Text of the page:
8. Falaise: Cauldron Of Blood- a similar riff, slightly faster, to that of "Nebelwerfer" opens the track, very quickly drops into the hyper-riffs I love from Marduk over blasting drums with fast fills. WHOAH it breaks into a strange slower bit with a bit more melody. THEN smashes back into the chaotic fray of the previous riff, develops it a bit. That was a FAST bridge, like it was the a mobile unit or on fire or both, haha! I'm getting a definite Finnish Black Metal vibe off the main riff, specifically Sargeist. The guitars take a backseat to allow Mortuus to bark, then breaks back into the more melodic "bridge" part. Very neat, followed with 2-3 chunky and majestic chord plucks, ala later Bathory to close.

9. Doomsday Elite- moody, nearly formless guitar sounds bordering on noise start this track off, with a sample I can't quite make out over it. The guitar speeds up and the drums drop in with some incessant snare smashes. The guitar does a fill, then in screams Mortuus before the riff mutates, the song drops off into silence for a fraction of a second and then blasts back into the foray fully armored and at high speed. One more break of silence then the riff mutates again, is a bit faster. I'm digging the guitar riff. The guitar switches back to the 'main' riff as Mortuus continues to spew hymns of doom. A drum fill slows it very temporarily and the mutated previous riff returns and develops. I can hear bass finally! The riffs start to become more dissonant and chaotic like the opening of the track and the sample I can't make out returns. The music returns to its speediest incarnation, breaks for more vocals, drum fill and return to speed, again. Ok this is cool but it's about time to end the track boys. They don't, but the bass takes a turn playing the lead riff which is cool. I wish it happened sooner in the track (really in the album for that matter), to finally bring the boys back home and end the track.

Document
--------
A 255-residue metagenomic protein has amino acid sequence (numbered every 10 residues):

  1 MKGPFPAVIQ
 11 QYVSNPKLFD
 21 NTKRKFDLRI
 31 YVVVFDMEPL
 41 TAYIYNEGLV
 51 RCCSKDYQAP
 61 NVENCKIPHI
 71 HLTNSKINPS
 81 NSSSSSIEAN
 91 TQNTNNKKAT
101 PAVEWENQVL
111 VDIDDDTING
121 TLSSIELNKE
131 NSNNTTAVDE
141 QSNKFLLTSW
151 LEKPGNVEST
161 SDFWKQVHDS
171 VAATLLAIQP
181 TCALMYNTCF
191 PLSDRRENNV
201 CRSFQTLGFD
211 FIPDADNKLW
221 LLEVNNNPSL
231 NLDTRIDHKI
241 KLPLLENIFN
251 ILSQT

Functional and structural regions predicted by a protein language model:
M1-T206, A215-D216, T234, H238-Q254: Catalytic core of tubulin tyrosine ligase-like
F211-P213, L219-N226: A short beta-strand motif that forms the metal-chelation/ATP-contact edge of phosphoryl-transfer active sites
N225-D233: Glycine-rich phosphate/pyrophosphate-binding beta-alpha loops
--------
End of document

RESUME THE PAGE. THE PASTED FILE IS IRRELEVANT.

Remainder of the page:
10. 503- Sharp riffs open up to be met by a loud, slow drum beat like the timpani setting the shambling pace for dead armies to swarm over the heavens. The riffs stay sharp but the song beat stays slow, creating some tension. The drums speed up a bit, the bass drops in and the song takes a majestic tone over the darkness, like the Panzer tank actually appearing on the horizon to meet its shadow. The guitar riff has developed a bit but Marduk are keeping it simple on this one. Not working as well as Nebelwerfer but good. As I write this, the track takes a slight melodic edge, then returns to Mortuus barking and the timpani slows. NOW the track is just timpani and bass as Mortuus continues to list locations ravaged by Panzer attacks. The drums pick up pace a bit again. And... the song closes out.

11. Thousand-Fold Death- opening with some near ambient guitar sound, the track abruptly moves into overdrive and feels VERY 'Panzer Division...' in style and speed. It stays relentless with some guitar development in a descending chord that works well followed by some tremolo and the introduction of more majestic riffing that adds a great element to the song. It picks back up with a sense of urgency, bends the strings to break. We get only fast guitars with fast vocals from Mortuus sounding like he's trying to out-do Slayer, then the drum blast drops back in and the track returns to a majestic and fast riff, then a slow and majestic riff. We get a short fake-out ending then the majestic riff drops back in with the bass sounding loud and proud to back it up and build up troop morale. Catchy as Hell's own Platoon ditty!

PHEW! I survived that combat rather well. Final thoughts: great album, there's lots to digest here. This feels like a mix between the more experimental and overall slower stuff Marduk's done since welcoming Devo back into the fold on bass this time, however there's also a noted return to the raw and intense Marduk of earlier days. I'm interested to see what this line-up brings us for the next album, and I hope to catch Marduk live to see it all in action!

*Review and photos copyright The Samnambulist, 2015*